The usual use for a sublease is to lease part of the existing leased premises to someone else. For example, a tenant with a large space may have surplus room. It makes good commercial sense to rent the excess space to another, often associated, business.
The area of the sublease premises need to be properly defined, and the term of the sublease carefully considered so that it is consistent with the head lease.
The sublessor (who is also the tenant under the head lease), will be responsible for the acts of the sublessee, and needs to ensure that there are appropriate protections in place with regards to guarantees and indemnities. In this respect, the sublessor effectively becomes the sublessor’s landlord.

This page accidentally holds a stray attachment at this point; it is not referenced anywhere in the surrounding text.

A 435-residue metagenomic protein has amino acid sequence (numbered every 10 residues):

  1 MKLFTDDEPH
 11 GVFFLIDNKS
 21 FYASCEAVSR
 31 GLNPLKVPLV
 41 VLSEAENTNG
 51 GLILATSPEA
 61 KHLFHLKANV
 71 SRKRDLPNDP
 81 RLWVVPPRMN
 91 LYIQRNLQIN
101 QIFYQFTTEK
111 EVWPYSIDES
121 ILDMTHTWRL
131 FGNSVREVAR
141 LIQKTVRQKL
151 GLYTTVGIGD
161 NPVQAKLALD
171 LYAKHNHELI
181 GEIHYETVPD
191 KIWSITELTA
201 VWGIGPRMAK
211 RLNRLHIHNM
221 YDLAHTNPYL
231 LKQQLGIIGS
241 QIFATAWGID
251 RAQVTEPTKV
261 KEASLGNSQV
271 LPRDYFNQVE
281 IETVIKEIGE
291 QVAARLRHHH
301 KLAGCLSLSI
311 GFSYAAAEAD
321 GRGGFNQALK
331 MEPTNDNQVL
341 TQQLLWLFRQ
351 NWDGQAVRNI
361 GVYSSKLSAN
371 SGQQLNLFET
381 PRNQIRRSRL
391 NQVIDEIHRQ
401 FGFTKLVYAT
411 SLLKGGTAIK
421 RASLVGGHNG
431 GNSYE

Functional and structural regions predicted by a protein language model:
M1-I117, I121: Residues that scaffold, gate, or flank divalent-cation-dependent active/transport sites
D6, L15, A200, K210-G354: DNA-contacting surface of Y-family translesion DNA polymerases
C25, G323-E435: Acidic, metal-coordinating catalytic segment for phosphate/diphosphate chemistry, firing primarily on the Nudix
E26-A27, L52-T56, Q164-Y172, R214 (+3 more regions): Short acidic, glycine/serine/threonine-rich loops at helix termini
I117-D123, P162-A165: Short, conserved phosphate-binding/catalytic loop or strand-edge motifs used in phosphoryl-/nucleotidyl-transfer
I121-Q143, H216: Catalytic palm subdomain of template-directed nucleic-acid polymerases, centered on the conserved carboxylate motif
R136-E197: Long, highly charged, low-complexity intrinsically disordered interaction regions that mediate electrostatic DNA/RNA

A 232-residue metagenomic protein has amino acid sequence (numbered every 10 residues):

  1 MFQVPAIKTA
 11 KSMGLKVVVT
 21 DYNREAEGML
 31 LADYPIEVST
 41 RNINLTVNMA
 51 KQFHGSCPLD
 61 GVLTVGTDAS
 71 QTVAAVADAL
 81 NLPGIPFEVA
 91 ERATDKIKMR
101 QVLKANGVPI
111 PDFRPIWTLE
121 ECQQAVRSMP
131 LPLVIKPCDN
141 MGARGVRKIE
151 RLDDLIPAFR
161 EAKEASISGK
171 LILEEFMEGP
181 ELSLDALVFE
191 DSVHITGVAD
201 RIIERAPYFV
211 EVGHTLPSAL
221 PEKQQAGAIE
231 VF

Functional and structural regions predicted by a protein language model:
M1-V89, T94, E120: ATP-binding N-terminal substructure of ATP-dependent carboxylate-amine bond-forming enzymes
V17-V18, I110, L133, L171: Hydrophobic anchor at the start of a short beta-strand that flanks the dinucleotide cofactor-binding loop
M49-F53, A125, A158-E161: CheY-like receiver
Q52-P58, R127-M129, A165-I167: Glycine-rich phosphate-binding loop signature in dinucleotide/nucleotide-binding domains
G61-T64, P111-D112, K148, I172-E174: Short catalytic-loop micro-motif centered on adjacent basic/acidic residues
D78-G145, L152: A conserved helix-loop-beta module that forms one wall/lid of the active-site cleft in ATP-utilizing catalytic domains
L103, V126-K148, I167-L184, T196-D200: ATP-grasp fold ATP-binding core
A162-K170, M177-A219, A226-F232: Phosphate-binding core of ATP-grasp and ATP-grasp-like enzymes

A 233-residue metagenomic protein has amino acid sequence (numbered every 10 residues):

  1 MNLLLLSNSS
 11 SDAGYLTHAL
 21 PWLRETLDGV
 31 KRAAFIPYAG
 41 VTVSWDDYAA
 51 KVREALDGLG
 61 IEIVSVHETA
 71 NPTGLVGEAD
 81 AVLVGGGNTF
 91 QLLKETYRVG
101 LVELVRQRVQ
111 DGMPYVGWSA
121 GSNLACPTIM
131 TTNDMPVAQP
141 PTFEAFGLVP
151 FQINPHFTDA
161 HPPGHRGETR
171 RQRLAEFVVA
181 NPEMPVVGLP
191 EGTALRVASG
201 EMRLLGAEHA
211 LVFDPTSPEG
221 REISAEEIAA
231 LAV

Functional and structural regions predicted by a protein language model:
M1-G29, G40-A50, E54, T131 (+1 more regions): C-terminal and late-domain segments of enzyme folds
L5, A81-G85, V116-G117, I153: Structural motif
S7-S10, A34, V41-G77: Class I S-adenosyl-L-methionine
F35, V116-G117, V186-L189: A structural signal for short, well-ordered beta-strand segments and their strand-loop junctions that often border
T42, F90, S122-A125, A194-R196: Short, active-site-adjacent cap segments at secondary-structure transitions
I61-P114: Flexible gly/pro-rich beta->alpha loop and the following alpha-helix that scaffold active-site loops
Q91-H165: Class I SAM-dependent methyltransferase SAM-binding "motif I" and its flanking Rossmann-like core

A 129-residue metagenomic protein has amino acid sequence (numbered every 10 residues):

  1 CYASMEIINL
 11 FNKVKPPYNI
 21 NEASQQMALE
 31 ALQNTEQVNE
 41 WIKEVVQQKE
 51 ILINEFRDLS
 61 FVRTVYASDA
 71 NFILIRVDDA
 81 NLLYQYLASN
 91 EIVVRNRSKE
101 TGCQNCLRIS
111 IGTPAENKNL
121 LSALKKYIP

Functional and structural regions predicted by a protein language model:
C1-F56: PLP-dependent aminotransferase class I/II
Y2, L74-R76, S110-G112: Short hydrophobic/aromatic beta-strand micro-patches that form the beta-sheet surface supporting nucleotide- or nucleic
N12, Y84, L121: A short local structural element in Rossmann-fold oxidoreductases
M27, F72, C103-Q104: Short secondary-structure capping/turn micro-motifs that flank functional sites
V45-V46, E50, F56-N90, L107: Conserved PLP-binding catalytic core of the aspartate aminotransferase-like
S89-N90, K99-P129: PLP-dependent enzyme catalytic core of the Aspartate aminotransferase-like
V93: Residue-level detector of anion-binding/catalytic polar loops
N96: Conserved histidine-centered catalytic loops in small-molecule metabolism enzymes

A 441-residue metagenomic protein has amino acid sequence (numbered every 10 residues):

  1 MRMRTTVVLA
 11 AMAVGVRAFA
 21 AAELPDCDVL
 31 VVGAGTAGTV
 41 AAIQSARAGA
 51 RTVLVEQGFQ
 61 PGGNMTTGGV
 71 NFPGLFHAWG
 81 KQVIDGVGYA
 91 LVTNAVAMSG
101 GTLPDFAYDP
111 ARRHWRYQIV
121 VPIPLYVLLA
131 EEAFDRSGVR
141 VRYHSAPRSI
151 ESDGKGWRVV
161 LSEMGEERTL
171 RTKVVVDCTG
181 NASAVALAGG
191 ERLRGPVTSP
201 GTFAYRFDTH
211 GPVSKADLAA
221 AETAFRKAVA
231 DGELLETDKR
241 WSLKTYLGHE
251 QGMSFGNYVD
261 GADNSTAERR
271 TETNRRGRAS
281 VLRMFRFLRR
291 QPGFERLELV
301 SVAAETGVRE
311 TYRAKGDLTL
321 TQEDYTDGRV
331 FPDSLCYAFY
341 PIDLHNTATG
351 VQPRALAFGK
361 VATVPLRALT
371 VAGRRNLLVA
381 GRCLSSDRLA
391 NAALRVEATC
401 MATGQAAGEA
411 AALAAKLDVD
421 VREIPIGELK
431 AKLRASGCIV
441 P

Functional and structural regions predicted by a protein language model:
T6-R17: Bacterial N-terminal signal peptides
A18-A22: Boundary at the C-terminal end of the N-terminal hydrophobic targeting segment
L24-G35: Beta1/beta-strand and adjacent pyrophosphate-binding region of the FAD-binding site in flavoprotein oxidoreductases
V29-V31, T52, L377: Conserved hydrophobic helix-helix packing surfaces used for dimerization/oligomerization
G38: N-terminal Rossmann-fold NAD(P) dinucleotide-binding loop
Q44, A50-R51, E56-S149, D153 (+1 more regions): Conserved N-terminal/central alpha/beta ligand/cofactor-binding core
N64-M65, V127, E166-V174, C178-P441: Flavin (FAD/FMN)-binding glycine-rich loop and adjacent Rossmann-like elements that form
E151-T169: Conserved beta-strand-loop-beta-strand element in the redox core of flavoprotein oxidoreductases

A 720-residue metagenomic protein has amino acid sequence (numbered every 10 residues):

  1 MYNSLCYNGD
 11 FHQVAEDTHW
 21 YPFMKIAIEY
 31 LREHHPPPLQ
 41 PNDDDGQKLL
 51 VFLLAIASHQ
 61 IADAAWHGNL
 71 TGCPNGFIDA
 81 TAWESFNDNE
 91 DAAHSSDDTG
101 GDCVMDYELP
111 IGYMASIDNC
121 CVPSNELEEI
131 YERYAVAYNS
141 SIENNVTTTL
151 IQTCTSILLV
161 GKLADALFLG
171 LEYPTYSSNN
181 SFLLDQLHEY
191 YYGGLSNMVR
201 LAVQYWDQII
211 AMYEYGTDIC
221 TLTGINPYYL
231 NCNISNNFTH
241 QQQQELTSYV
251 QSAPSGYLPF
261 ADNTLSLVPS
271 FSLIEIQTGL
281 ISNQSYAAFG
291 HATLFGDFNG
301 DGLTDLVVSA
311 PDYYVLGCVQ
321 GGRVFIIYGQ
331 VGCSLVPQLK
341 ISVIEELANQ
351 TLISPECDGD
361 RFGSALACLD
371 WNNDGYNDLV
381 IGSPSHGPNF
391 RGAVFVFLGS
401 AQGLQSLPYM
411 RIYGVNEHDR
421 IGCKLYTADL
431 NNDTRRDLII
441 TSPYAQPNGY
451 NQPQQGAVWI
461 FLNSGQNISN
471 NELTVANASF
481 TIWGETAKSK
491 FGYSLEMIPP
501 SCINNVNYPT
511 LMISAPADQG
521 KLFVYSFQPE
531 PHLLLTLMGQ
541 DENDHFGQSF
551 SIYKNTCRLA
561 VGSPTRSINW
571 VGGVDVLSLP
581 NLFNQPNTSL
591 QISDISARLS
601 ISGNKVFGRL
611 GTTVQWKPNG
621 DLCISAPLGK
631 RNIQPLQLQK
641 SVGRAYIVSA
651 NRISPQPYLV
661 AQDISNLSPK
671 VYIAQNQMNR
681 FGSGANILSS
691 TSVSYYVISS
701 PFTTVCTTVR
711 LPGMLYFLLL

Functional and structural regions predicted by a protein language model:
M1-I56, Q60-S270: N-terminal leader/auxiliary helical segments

Subleases seem simple, but are in fact quite complex to draft – and they must be right in order to protect the landlord, the sublessor and the sublessee.
We are experienced in advising landlords, tenants and sub-tenants. We can also seek landlord consent and/or mortgagee consent to a proposed sublease.
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